After taking pictures we headed down, catching the Boyscout trail a bit below the top near a large Ponderosa Pine and finding it shaded, cool and relaxing after the hot early afternoon sun on the ridge.  Coming out of the gully through which that trail winds we had a short walk along an irrigation canal to our car.

That was not the end of our adventures for the day, however.  We decided to drive up the Reecer Canyon Road west of Ellensburg to Lion Rock.  At our first stop, now away from civilization, we turned off the car and engaged the parking brake to take pictures of some Davidson's penstemon (Penstemon davidsonii) and the valley below.
When we returned to the car we found that we could not disengage the parking brake.  Fortunately our cell phone had coverage and we were able to call a towtruck.  Several hours later, after an expensive tow back to Ellensburg and some minor repairs (the brake cable had broken), we were on our way once again and drove north from Ellensburg to Leavenworth through Blewett Pass.

From Leavenworth we drove north to Plain, where we knew of a clump of Phantom Orchids, but they were not in bloom yet, so we drove back to Leavenworth where we had our evening meal and spent the night.  We had been unsure of whether or not camping would be available, so did not take our backpacking equipment or tents.  Instead, we parked our van in a convenient location (a Safeway parking lot), put up the curtains and spread our pads and sleeping bags in the back and slept away the night in preparation for another hike the next day.  Apart from the car trouble it was a good day.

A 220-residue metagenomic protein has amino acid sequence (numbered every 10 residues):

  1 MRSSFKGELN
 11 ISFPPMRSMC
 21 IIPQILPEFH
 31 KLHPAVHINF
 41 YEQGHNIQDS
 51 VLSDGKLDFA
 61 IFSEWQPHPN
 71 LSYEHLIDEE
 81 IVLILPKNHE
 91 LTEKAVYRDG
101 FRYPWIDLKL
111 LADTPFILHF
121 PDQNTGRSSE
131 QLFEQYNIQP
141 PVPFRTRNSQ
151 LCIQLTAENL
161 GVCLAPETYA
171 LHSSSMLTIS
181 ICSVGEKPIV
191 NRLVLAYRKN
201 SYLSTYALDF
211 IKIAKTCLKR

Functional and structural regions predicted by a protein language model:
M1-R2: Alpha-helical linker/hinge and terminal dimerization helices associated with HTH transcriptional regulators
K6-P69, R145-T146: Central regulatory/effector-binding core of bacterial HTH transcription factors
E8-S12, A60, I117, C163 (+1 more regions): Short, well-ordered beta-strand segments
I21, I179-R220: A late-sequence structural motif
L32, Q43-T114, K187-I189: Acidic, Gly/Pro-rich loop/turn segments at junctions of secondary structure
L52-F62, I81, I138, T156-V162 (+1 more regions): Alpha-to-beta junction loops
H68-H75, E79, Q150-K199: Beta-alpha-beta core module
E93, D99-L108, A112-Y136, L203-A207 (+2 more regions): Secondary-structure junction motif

8 comments:

  1. Isn't that a nice trail, the Ray Westberg? And the little bonus ramble out into the the area of the LT Murray, the bitterroot is such a prize. Impossible to tear yourself away as surely this new clump is more beautiful than the last

    Congrats on the Meadowlark photo, they are so tough as getting close is darn near impossible.

    I have strong memory of a lime green metallic beetle sitting inside a Desert Mariposa, it is what made me make sure my first camera had a macro. I have yet again seen that shot. I assume, since there is no photo, the mariposa are late as were the buckwheats and the butterflies upon them.

    Glad you re-located the phantoms. I could not and I was not so sure they were not poached. I had some yesterday on private property , but they were not yet unfolded.